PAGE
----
By  Updated on Wed Jul 16, 2014

Bank of America Tests Mobile Payments Via QR Codes

 

Bank of America Tests Mobile Payments Via QR Codes

Bank of America, the second-largest bank in the country, recently began internal testing of a new way to pay for purchases with a mobile device. The new mobile-payments approach relies Quick Response codes, which a customer scans to complete a payment.

The test, which started last week, is being held in Charlotte, N.C. with Bank of America employees, Reuters reported. Five merchants have agreed to pilot the system with the bank. Employees will test this mobile-payment feature for three months.

The use of QR codes to make mobile payments is becoming increasingly popular. Last year, a company called LevelUp introduced a mobile-payments system that lets merchants scan a QR code displayed on the user’s mobile device (through the LevelUp app — linked to a debit or credit card). In August, Barclaycard US started piloting its own mobile-payment application that also scans QR codes to make purchases.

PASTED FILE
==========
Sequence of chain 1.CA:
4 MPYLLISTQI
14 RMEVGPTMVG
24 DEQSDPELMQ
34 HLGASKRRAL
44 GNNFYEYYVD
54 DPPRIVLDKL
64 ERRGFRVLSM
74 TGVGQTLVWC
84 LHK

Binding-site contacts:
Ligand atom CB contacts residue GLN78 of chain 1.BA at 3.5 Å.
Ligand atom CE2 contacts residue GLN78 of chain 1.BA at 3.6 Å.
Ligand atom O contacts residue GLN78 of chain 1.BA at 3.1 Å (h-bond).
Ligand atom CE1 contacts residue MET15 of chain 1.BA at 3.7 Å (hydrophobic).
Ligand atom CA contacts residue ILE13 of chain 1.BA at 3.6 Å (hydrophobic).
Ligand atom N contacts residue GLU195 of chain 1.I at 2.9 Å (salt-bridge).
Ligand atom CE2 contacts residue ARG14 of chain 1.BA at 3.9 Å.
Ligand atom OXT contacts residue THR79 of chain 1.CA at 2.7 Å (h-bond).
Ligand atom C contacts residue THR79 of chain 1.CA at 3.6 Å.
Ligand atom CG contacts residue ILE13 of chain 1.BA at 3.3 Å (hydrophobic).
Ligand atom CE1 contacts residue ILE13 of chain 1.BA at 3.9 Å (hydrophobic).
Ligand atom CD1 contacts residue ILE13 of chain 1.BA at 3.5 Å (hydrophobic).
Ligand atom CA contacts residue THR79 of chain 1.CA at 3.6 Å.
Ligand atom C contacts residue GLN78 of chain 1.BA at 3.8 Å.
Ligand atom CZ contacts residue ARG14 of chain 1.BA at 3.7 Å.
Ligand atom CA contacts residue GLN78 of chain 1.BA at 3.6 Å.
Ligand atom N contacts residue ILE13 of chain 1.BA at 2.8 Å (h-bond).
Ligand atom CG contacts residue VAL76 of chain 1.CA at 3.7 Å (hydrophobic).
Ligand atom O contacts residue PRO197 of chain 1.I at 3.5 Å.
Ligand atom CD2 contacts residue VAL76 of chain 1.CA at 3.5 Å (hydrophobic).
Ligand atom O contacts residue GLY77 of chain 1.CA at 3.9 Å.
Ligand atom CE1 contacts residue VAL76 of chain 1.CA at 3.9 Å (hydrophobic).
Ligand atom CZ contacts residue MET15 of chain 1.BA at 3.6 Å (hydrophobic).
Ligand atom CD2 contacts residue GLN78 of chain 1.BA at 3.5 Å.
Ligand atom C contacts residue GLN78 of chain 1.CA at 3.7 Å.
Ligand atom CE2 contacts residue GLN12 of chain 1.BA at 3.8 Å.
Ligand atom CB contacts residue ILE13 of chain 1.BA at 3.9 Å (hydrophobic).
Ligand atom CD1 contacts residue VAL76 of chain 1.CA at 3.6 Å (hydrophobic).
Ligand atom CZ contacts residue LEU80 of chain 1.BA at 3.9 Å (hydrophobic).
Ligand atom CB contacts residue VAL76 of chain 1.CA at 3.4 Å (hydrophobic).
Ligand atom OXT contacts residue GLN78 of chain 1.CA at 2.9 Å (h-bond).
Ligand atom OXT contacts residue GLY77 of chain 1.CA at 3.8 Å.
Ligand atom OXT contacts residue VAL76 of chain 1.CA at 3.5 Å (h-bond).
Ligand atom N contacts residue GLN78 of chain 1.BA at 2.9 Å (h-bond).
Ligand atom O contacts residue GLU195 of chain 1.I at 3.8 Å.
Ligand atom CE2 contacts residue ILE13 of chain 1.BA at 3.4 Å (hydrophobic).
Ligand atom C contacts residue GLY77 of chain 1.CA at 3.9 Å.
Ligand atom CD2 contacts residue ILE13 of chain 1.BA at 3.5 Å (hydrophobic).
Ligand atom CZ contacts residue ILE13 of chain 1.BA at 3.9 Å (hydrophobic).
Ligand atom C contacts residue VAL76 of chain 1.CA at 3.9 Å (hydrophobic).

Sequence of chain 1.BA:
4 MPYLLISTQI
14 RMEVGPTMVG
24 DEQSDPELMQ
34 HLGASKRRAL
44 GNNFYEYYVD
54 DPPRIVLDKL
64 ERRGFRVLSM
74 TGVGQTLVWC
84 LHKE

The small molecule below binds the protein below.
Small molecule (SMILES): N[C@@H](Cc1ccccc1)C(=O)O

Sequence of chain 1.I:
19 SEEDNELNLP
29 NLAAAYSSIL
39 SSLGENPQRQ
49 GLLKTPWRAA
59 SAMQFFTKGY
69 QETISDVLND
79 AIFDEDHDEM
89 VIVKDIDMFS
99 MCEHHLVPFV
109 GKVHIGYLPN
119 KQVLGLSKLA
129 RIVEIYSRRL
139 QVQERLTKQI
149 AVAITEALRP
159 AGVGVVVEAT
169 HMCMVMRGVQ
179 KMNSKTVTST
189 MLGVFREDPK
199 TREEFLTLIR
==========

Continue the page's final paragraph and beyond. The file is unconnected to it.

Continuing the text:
This approach differs from near field communications (NFC), which requires a special chip that communicates with payment terminals. A consumer has to wave or tap their NFC-enabled device at these payment terminals.

Google Wallet and Isis Mobile Wallet are examples of mobile-payment systems that require NFC technology — on the consumer’s mobile device and merchants’ payment terminals. The hardware requirements of NFC technology is seen as an obstacle to consumer adoption of mobile payments.

The QR-code approach does not require significant changes to hardware.

In 2010, Bank of America tested NFC technology with iPhone users in New York City’s subway system. Last year, Bank of America also tested the technology with BlackBerry devices in Atlanta, New York City and San Francisco.

Currently, Bank of America does not offer any NFC-based mobile payments feature to its customers.

With more consumers getting their hands on mobile devices, and relying more on these devices to manage their money, the financial industry hopes to capitalize on this growing trend.

According to an April study by consulting firm KPMG, mobile payments will reach $1 trillion by 2015.

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